Many pure substances (i.e. uninhibited) can undergo vigorous polymerization quite easily by themselves when they are heated slightly or exposed to light. These include:

  • acrylic acid                                               
  • acrylonitrile
  • cyclopentadiene
  • diketene
  • ethyl acrylate
  • hydrocyanic acid
  • methacrylic acid
  • methyl acrylate
  • vinyl acetate

Inhibitor:

An inhibitor is a chemical that is added to a material to slow down or prevent an unwanted reaction such as polymerization. Inhibitors are added to many materials that can polymerize easily when they are pure.

Inhibitor levels in materials may gradually decrease during storage even at recommended temperatures. At storage temperatures higher than recommended, inhibitor levels can decrease at a much faster rate. At temperatures lower than recommended, the inhibitors may separate out. This action can result in some part of the material having little or no inhibitor.

Some inhibitors need oxygen to work effectively. Chemical suppliers may recommend checking oxygen and inhibitor levels regularly in stored materials and adding more if levels are too low.

Vapours from inhibited materials do not contain inhibitors. If these vapours condense and form polymers, they can block vents or flame arrestors in process equipment or containers.

Vigorous condensation:

Condensation is a chemical reaction in which two or more molecules join together to form a new substance. Water or some other simple substance may be given off as a by-product. Some polymers, such as nylon, can be formed by condensation reactions.

Vigorous condensation can produce more energy than the surroundings can safely carry away. This could cause a fire or explosion, or rupture closed containers.

Few common pure chemicals undergo vigorous condensation by themselves. Some members of the aldehyde chemical family, including butyraldehyde and acetaldehyde, condense vigorously, but bases or sometimes strong acids must also be present. Some commercial products sold to be mixed for specialized applications may undergo vigorous condensation if they are not stored, handled and used as directed by the chemical supplier.

Vigorous decomposition:

Decomposition is a chemical change in which a molecule breaks down into simpler molecules. Vigorous decomposition is potentially hazardous because large amounts of energy can be released very quickly. This could result in a fire or explosion, or rupture a closed container causing the release of dangerous decomposition products. Some pure materials are so chemically unstable that they vigorously decompose at room temperature by themselves. For example, some organics are relatively safe only when refrigerated or diluted.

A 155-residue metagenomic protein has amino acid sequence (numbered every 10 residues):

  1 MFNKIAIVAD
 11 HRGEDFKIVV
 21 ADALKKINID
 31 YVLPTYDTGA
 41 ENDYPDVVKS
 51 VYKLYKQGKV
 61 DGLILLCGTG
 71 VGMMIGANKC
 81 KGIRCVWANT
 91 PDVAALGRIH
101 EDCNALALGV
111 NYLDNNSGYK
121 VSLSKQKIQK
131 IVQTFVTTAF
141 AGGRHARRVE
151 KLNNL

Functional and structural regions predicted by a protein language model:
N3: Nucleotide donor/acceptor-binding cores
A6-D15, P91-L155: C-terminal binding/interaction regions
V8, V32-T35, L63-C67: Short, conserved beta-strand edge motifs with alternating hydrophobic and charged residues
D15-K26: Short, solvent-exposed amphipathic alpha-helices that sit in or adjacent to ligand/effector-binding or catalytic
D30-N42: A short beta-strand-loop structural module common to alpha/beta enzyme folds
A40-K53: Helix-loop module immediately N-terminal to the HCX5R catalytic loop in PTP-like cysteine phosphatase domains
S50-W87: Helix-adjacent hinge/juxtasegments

Self-reactivity under conditions of shock or increase in temperature or pressure:

Materials in this group are chemically very unstable. Depending on the material, they can react vigorously and, in some cases, explosively under conditions of mechanical shock such as a hammer blow or even slightly elevated temperature or pressure. Materials in this category include:

  • ammonium perchlorate
  • azo and diazo compounds
  • acetylides                                                                                 
  • azides
  • fulminates
  • hydrogen peroxide solutions (91% by weight)
  • many organic peroxides
  • nitro and nitroso compounds
  • nitrate esters
  • perchloric acid solutions (over 72.5% by weight)
  • picric acid
  • picrate salts
  • triazines
  • some epoxy compounds

Vigorous reactivity with water release deadly gas

Some materials can react vigorously with water to rapidly produce gases which are deadly at low airborne concentrations. For example, sodium or potassium phosphide release phosphine gas when they contact water. Alkali metal cyanide salts, such as sodium or potassium cyanide, slowly release deadly hydrogen cyanide gas on contact with water. The cyanide salts of alkaline earth metals such as calcium or barium cyanide react at a faster rate with water to produce hydrogen cyanide gas. This can result in a life-threatening problem in confined spaces or poorly ventilated areas.

Large amounts of corrosive hydrogen chloride gas are rapidly released when water reacts with aluminum chloride, phosphorous trichloride, tin chloride and chlorosilane compounds. When water contacts thionyl chloride or sulphuryl chloride, they decompose rapidly giving off sulphur dioxide gas and hydrogen chloride gas.

Treat all unknown materials as very hazardous until they are positively identified.

Fire and explosion hazards of dangerously reactive chemicals:

Highly reactive chemicals may undergo vigorous, uncontrolled reactions that can cause an explosion or a fire, or rupture sealed reaction vessels or storage containers.

Even slow reactions can be hazardous if they involve large amounts of material or if the heat and gases are confined, such as in a sealed storage drum. Drums that are swollen and distorted from over-pressurization are potentially very dangerous. They may rupture at any time without warning and release their contents.

Some dangerously reactive liquids such as methyl acrylate and acrylonitrile, are also flammable liquids. They give off enough vapour at normal workplace temperatures to form flammable mixtures with air. They can be serious fire hazards at temperatures lower than those at which they would begin to polymerize or decompose.